Isaac the dog is very good at letting me know his favorite music. He is equally as good at letting me know what he doesn't like.
I came home from work this week with the desire to listen to some of the contemporary Christian music that raised and formed me spiritually. I popped in the 2015 DVD, CCM United: We Will Stand, and did some house cleaning while singing along to classics like “El Shaddai,” “Praise the Lord,” and “The Basics of Life.”
All the while, Isaac sat quietly on the couch, “humming along” to some songs and sleeping through others. When the original members of the trio, First Call, began singing, “Undivided,” Isaac’s eyes were glued to the TV. They sang through the first verse and the chorus with Isaac happily singing with them.
On the second verse, everything changed.
Three male vocalists joined First Call on the stage, and Isaac began growling. He jumped off the sofa and ran to me. I knelt down to ask him what was wrong (don’t we all ask our pets human-like questions?). Isaac barked in my face. I looked out the window, thinking that surely he saw a cat or other disturbance outside, but there was nothing. He kept on barking, looking from me to the TV.
Could it be that he didn’t like those three guys joining in “Undivided”?
I paused the DVD. He stopped barking. I clicked “rewind,” and the three vocalists backed off the stage in reverse. We were back to the original members of First Call. I clicked play. Isaac immediately calmed down and went back to watching.
I’m enough of a realist to know that my dog could have reacted to the louder volume and increased “noise” of the song.
I’m also enough of a practical theologian to know that God can use everyday occurrences to provide fresh, spiritual insights.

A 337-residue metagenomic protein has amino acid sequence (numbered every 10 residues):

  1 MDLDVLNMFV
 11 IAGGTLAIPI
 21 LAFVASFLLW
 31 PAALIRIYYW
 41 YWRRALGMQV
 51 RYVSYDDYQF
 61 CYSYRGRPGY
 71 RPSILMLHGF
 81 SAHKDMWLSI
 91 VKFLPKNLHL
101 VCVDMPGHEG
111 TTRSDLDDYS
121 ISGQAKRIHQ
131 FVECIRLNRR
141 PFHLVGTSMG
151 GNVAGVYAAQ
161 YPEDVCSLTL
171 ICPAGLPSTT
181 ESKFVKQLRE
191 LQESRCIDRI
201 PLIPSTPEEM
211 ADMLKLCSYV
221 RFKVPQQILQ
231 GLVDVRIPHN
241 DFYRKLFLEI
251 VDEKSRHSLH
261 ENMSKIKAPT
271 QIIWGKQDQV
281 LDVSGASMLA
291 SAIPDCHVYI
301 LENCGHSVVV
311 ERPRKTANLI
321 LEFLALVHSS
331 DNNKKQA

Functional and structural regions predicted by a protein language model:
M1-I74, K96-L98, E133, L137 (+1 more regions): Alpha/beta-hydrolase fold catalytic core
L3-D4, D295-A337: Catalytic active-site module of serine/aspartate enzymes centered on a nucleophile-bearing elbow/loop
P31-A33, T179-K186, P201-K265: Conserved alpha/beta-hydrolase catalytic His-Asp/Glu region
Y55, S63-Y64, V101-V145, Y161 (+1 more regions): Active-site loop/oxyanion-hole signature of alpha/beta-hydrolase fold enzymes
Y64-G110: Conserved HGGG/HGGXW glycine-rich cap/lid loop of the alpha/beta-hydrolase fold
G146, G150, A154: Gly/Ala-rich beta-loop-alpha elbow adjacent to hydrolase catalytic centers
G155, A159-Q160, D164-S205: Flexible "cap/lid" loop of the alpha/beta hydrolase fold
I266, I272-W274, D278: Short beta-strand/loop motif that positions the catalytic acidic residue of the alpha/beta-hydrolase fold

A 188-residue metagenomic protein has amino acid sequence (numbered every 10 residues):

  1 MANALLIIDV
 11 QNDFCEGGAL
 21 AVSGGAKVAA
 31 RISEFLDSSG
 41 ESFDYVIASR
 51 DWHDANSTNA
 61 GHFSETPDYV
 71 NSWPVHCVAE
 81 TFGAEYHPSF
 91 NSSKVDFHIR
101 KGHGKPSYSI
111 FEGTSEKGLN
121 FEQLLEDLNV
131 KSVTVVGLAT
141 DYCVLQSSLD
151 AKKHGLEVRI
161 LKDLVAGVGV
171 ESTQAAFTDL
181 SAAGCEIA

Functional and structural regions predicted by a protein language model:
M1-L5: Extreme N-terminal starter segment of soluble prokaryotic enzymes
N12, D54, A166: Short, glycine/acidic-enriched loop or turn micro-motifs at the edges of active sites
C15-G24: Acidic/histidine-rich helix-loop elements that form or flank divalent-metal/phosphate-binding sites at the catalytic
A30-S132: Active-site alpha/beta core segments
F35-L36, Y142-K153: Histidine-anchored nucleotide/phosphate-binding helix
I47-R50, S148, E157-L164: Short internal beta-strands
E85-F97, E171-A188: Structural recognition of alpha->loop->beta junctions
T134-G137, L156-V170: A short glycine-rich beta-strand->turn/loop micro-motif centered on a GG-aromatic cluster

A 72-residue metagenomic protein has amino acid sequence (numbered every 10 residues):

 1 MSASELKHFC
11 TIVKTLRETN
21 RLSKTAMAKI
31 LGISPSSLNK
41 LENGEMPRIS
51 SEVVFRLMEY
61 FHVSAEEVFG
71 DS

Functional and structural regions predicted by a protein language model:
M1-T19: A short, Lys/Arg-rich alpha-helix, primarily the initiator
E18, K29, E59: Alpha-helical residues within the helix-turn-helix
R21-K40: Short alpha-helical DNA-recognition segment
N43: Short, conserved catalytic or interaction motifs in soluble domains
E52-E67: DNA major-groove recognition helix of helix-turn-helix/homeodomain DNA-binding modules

Isaac’s barking caused me to click rewind, which led me to pay attention to the words of a song I’d mostly forgotten. While listening, alll I could think about was how “not undivided” we are in many ways, especially in the Church.
What divides us so easily are issues and opinions. What “un-divides” us is the person of Jesus Christ. Un-division begins in the heart and spills into our churches, our organizations, our relationships. So does division. Our first call as believers is to get our hearts in the original state God intended: as undivided, “worshipping one Savior, one Lord, bound by His Spirit forevermore.” Too often we think too much with our heads and trust too little from our hearts. How differently might we interact if we focused on getting our hearts undivided first?
Isaac wanted to go back to the “original First Call.” So do I. In order to do so, worship must come first in our churches. The Word must come first in our lives. Jesus, “the bond that will remain,” must come first in all.
Let us humble ourselves before God Almighty, who calls us, loves us, and un-divides us.
all good things to each of you,
Note: My sincerest apologies to Steve Green, Larnelle Harris, and Wayne Watson for Isaac’s barking at your lovely voices. I owned cassette tapes by all of you at one time and still think you’re great.
Another Note: Enjoy these two recordings of the same song, 30 years apart.